It should be agreed that the end result represented an improvement over original photo. But regardless, the purpose here was merely to show the possibilities of reduction. If you are new to analog photography, I think you would be surprised at the extensive use that professionals and amateurs have always made of reduction. In digital I think it would correspond more to sharpening than dodging, which is protecting parts of the copy on the enlarger so that they are clearer. This enhancement practice comes from painting and is a way of directing the viewer’s attention to what we want. These bleached points are really highlighted and therefore have this effect. If you’re interested in going further, this digital sharpening article has something about how painters were already sharpening with paints and canvas.
Some more tips:
- Usually the retouched area brightens a little more in the fixer. That is why it is better to stop just before the ideal point.
- Old fixer is more likely to stain retouched areas. This is why it is best to use fresh or underused fastener.
- Before and after retouching, avoid fixers with hardeners as they tend to stain photographs during bleaching. In the article Mix Your Formulas, you have a recipe for a classic fixer and probably the cheapest one you can find.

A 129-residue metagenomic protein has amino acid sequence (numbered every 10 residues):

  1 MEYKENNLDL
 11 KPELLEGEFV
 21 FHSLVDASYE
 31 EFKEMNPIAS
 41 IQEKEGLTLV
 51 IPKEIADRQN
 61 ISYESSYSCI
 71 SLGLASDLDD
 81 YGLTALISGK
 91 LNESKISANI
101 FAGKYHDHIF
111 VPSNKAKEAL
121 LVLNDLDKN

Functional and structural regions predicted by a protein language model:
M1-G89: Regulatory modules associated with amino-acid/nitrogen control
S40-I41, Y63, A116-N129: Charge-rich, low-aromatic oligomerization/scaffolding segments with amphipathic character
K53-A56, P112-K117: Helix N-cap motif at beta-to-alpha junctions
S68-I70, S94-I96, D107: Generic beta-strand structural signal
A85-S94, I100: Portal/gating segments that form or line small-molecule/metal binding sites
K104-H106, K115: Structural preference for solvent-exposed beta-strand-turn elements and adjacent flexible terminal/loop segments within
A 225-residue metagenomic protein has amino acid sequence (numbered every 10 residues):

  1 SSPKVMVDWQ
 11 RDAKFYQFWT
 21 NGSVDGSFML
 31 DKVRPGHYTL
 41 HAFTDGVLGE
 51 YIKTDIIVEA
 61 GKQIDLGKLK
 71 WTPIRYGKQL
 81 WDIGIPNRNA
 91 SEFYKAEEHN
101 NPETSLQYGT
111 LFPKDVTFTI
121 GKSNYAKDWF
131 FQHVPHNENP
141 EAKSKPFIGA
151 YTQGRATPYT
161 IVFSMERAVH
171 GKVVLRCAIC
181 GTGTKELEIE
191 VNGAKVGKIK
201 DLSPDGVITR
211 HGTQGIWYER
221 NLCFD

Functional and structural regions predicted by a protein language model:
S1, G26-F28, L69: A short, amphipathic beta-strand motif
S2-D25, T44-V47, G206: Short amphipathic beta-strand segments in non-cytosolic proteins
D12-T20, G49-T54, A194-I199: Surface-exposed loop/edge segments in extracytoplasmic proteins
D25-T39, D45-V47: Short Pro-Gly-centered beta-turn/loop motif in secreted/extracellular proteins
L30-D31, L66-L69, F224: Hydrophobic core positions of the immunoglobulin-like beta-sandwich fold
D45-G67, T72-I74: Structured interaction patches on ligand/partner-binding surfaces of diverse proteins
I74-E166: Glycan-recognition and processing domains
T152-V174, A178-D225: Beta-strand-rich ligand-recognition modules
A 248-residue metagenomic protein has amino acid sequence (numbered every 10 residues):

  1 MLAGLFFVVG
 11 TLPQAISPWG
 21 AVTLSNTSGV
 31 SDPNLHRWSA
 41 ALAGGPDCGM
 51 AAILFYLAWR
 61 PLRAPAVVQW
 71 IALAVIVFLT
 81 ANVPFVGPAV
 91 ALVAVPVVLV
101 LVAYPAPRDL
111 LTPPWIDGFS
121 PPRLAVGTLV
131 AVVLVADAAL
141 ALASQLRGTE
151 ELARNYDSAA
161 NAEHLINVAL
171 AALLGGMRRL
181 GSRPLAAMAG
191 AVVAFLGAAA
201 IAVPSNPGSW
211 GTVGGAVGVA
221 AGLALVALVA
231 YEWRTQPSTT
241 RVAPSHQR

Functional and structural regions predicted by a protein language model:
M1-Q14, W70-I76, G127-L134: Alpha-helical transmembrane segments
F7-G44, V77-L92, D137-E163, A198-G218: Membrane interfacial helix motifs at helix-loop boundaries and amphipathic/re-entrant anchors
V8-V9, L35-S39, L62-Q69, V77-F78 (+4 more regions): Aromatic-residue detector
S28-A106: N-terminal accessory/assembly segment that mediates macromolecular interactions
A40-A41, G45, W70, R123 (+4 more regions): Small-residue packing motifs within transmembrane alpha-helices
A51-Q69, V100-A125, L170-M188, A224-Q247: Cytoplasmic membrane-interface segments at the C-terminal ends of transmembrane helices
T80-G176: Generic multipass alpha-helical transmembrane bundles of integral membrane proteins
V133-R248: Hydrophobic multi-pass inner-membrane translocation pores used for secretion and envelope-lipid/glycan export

- Subsequent washing, even if it is a second wash, should be as good as the first one after the fixing bath in the printing process
- Local reduction is a good alternative to dodging when increased contrast in the area is desired. For it acts most strongly in bright areas while dodging also brightens shadows.
- Printing locally with higher contrast in the case of multi-contrast papers could have an effect similar to that achieved by reducing the photo above. But often, masking the enlarger’s projection is more complicated to do than later chemical reduction with a cotton ball.
- When the area to be retouched requires greater precision, it may be interesting to drain the copy, leaving it only moist, so that you have greater control of the affected area. One can also use brushes for a more precise application. Use a well diluted reducer. Apply, wait about 20s, wash and evaluate whether to reapply or stop. This gives you more control and is better than trying to do it as if you were “painting” with the counter.
- Do not prepare too much reducer solution as it does not hold up over time. Better to do just for immediate use.
For a more clearer comparison of the effect, here is a .gif with before and after scans: